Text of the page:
"I feel that racism is still a serious problem in universities and colleges."
While this might only be a rough idea, it will help you to shape your thesis.
Continue building your thesis statement about racism by stating why you think that it's become a serious problem. Your final claim will, therefore, look like this;
"I feel that racism is still a serious problem in colleges and universities because these institutions do not provide mandatory diversity training for all students."
Once you've done all these, it's now time to make your thesis look more 'academic.'
Get rid of the 'you' factor to make your thesis statement for racism sound more of a central claim and not a mere personal opinion. Well, it's quite simple to do this as all you have to do is to remove the 'I think part' from your statement.
Your final claim should appear like this;
"Racism remains a huge problem on our colleges and universities because these learning institutions don't require mandatory training on diversity for all their students."
We recommend that you 'place' your thesis towards the end of your introductory paragraph. This is what most readers are used to meaning that they will automatically pay closer attention to the last sentences of your essay's introduction. While it's not always the case in different academic papers on racism, it remains a general rule of thumb.
While you may have your working thesis already in place, it's crucial for you to think about what people may say against it. This will significantly assist you when it comes to refining your argument. On top of that, it will also make you think of the claims that you will need to refute as you proceed with the essay. After all, remember that every argument triggers a considerable chunk of counterarguments!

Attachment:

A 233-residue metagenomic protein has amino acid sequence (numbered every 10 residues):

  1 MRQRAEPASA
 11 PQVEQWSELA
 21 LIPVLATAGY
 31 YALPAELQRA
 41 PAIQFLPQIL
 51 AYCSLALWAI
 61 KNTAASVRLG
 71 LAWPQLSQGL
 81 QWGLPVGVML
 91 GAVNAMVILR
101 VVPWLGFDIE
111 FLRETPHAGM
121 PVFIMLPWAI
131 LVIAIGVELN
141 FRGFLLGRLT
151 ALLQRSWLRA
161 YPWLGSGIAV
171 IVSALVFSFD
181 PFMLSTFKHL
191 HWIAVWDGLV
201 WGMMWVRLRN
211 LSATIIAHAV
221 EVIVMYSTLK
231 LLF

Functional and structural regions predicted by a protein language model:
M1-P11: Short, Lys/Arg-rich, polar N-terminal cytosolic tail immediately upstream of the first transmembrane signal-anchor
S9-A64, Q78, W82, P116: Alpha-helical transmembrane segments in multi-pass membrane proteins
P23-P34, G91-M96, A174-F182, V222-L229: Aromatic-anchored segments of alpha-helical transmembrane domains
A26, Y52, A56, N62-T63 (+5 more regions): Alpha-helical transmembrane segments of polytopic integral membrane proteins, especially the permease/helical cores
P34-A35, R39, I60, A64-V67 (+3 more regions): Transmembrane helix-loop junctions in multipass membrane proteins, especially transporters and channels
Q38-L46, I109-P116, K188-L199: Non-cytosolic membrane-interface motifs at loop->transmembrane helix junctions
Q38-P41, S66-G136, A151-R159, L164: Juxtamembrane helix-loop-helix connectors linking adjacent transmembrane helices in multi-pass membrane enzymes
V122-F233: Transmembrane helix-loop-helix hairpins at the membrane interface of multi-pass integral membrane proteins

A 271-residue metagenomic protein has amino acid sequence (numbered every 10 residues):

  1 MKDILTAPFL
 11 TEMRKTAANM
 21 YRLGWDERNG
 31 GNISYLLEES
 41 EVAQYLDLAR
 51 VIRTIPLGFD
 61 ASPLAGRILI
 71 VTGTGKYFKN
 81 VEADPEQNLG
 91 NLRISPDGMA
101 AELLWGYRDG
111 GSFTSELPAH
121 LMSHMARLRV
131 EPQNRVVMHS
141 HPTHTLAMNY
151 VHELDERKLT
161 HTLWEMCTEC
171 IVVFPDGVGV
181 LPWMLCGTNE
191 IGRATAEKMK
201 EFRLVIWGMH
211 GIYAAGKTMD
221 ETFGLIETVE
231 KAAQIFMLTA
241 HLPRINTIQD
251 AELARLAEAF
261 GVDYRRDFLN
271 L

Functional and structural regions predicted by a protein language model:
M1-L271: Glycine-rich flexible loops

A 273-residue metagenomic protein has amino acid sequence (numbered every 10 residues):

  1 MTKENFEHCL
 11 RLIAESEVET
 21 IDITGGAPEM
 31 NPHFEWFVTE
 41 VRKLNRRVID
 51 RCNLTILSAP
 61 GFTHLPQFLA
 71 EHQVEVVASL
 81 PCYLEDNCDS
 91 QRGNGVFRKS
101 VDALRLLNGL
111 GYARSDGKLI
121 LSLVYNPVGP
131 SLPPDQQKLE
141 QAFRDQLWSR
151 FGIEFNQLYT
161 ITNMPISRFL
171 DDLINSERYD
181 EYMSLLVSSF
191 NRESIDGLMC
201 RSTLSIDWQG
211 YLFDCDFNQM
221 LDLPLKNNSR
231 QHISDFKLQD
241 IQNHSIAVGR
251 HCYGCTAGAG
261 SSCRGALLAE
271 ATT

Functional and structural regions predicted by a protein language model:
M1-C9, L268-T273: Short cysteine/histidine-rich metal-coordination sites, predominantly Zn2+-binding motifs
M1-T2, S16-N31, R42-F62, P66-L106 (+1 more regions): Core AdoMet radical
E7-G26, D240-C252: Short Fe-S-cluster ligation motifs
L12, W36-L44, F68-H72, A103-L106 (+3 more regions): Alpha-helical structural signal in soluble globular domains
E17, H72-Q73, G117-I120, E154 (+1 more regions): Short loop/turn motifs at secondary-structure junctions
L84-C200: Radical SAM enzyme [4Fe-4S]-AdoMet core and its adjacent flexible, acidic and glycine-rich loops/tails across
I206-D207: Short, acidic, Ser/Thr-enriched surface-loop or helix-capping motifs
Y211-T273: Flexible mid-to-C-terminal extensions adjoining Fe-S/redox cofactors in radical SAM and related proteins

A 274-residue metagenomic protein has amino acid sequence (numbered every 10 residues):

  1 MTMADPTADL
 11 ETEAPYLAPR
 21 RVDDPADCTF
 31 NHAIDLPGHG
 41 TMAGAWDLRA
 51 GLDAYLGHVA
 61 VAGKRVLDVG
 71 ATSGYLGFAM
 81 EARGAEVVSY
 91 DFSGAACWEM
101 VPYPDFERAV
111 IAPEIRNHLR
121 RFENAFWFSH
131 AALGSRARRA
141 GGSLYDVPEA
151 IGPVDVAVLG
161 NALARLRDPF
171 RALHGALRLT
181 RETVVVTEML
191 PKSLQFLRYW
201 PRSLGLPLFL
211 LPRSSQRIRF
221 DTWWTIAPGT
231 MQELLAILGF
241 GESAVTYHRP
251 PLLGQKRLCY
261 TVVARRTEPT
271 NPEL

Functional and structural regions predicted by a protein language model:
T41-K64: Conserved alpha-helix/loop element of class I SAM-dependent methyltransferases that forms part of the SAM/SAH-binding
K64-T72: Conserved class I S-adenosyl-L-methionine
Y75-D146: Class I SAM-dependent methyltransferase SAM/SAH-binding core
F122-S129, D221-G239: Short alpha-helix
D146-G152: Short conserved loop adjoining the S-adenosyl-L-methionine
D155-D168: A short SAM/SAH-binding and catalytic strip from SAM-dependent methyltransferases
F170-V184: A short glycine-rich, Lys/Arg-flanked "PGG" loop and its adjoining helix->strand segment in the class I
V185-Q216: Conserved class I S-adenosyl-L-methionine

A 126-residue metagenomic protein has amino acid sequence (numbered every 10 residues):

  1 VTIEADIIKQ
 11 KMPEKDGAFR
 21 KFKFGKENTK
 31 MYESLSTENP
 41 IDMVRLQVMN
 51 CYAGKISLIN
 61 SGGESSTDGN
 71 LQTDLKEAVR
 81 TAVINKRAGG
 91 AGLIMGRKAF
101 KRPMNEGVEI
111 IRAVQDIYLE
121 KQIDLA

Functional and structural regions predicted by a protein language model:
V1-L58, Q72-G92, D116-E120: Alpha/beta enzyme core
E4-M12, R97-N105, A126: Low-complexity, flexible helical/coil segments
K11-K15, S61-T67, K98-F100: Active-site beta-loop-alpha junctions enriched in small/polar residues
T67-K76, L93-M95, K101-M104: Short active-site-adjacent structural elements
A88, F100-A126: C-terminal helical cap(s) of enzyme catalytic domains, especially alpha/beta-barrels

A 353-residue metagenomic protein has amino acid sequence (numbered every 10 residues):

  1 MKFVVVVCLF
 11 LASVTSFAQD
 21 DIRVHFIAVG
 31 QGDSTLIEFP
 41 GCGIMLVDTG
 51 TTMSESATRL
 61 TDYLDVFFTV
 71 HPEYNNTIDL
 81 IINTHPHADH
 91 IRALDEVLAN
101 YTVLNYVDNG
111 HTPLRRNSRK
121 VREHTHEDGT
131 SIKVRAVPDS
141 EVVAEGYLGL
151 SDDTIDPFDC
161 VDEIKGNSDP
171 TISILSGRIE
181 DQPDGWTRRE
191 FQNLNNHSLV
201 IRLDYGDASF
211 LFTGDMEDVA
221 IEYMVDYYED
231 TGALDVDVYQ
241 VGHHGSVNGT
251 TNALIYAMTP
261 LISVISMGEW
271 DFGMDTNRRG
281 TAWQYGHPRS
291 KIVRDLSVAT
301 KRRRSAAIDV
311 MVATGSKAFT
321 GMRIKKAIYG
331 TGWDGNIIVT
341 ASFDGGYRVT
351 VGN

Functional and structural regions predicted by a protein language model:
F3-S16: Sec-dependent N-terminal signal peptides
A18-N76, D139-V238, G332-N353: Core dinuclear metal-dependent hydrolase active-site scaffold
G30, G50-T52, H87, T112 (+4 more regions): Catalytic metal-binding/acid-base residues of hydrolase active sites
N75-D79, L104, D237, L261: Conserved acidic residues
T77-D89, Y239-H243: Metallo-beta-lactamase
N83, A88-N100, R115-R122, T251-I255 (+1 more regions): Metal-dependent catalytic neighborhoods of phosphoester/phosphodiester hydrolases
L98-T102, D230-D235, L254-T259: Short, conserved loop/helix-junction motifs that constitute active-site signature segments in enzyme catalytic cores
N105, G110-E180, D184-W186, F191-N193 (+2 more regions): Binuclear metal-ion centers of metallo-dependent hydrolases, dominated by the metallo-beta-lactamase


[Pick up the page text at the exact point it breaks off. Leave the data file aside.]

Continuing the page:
Academic essay readers expect to have questions explored, answered or discussed. For instance, a question, "Why did racism become a huge problem in America?" does not trigger any argument, and without an argument, your thesis is just 'dead.'
"For economic, political, cultural and social reasons, discrimination based on race had to end in America." This claim does a fantastic job of showing the reader all that he or she should expect from the paper.
There is a section on the economic, political, social and cultural reasons. The only problem is that such a sentence lacks the tension needed to advance any argument. In any case, everyone knows that these were the key reasons why racism decreased significantly in America.
An inadequate and ineffective thesis sounds something like this;
"The impact of racism decreased in America because of those behind it were evil."